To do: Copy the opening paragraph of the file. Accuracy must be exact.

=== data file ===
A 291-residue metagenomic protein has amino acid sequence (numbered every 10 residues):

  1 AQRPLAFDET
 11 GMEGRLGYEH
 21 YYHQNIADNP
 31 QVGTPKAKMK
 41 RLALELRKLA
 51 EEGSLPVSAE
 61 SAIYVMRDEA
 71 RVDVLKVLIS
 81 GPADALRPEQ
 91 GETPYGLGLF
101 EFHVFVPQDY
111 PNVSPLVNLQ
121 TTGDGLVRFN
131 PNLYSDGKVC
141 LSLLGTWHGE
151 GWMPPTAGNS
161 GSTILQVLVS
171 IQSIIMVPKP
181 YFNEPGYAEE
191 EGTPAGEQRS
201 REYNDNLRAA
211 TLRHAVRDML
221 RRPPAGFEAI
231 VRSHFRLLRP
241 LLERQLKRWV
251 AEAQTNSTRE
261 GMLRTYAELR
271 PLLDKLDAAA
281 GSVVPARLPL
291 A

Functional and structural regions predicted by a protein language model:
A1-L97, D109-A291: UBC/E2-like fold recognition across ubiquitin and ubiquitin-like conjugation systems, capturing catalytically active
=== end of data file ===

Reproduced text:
A 291-residue metagenomic protein has amino acid sequence (numbered every 10 residues):